FXGM allows its clients to perform transactions via a financial product that is called Contract for Difference (CFD).
A Contract for Difference (CFD) is a contract between two parties, typically described as "buyer" and "seller", stipulating that the seller will pay to the buyer the difference between the current value of an asset and its value at contract time (If the difference is negative, then the buyer pays instead to the seller).
CFDs, with FXGM, allow you to trade on the price value of Forex, shares, commodities and indices. Trading on the value of a financial instrument without the need for ownership.
Trading CFDs is risky, and it is highly recommended to obtain familiarity and experience before you start trading. In case you do not have any familiarity or experience, trading CFDs may not be appropriate for you. For the full risk disclaimer, please click on the link below. http://fxgm.com/About-Us/Risk-Disclaimer
Examples in Trading CFDs
- If an investor buys shares of a listed company, he will have an ownership in that company and if the price of the share increases, he will earn the difference between the buying price and the selling price, for any share he holds. If the share price decreases, he will lose the difference between the buying and the selling price for any share he holds.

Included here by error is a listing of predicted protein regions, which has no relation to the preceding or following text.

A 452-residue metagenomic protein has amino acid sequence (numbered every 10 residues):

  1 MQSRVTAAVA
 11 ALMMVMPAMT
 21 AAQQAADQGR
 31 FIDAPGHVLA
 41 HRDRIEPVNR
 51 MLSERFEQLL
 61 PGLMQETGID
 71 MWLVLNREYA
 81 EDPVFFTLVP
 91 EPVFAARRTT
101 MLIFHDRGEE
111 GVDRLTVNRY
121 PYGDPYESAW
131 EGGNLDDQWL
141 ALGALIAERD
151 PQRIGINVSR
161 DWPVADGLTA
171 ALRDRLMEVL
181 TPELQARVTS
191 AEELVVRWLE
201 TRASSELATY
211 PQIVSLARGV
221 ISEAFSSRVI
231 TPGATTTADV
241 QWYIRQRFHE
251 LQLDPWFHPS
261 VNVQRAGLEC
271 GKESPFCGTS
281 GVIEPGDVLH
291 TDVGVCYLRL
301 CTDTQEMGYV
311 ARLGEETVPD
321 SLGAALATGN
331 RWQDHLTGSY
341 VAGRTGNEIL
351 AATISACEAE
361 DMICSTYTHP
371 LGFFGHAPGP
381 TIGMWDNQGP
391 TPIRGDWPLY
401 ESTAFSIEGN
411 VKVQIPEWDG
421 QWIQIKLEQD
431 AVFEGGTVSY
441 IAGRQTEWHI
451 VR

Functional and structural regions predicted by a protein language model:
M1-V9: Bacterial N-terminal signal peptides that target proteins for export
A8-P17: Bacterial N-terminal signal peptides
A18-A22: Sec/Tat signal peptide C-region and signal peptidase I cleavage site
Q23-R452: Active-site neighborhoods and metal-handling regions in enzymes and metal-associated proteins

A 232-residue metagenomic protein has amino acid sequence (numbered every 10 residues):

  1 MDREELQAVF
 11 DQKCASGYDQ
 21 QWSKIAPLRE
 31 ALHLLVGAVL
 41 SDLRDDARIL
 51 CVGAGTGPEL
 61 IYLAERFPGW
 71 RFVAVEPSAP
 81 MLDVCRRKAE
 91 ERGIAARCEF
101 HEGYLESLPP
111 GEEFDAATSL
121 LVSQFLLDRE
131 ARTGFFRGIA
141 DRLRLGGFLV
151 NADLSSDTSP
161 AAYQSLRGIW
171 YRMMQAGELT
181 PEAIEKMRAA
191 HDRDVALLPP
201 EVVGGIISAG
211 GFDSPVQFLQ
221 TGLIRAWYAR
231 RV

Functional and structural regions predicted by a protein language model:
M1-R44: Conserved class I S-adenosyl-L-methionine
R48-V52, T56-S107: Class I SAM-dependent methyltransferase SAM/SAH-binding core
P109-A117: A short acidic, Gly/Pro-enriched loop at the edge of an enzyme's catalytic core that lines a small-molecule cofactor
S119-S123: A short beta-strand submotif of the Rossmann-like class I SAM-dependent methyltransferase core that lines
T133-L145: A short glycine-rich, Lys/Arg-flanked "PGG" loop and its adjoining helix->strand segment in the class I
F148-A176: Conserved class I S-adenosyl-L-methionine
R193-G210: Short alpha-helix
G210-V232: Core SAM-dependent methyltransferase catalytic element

- If an investor trades by buying ounces of gold he will have the physical gold metal, and if the price of the gold increases, he will earn the difference between the buying price and the selling price for every ounce of gold he had purchased. If the gold price decreases, he will lose the difference between the buying price and the selling price for every gold ounce he has.